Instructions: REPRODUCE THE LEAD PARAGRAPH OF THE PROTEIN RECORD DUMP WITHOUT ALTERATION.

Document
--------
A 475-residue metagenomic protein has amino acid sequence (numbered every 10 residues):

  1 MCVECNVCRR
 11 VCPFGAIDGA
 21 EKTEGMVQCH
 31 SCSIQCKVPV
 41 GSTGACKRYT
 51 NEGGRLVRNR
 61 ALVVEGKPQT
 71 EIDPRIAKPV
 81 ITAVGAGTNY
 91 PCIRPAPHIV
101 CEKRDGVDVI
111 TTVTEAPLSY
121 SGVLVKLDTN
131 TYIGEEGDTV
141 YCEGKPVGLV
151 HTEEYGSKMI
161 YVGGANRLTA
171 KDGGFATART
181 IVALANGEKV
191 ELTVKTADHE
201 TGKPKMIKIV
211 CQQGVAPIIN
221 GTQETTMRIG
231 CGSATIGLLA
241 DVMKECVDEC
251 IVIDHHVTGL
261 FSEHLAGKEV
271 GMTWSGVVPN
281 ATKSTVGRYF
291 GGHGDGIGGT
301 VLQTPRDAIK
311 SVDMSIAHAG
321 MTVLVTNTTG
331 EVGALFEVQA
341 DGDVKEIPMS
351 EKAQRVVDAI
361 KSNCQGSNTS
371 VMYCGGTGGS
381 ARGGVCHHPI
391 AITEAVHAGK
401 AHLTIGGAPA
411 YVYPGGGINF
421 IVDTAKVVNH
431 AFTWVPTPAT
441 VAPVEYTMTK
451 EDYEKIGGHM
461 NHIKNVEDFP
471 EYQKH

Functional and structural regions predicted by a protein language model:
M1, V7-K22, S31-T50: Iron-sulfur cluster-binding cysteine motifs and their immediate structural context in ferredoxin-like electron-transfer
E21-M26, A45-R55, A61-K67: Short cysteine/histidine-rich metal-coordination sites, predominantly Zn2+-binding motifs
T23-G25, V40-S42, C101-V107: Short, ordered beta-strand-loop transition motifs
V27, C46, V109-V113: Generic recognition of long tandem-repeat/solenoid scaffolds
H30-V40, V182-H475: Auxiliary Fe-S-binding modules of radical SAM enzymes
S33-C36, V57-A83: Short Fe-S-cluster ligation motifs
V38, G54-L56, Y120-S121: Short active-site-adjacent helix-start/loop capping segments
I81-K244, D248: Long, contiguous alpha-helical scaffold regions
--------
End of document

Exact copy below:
A 475-residue metagenomic protein has amino acid sequence (numbered every 10 residues):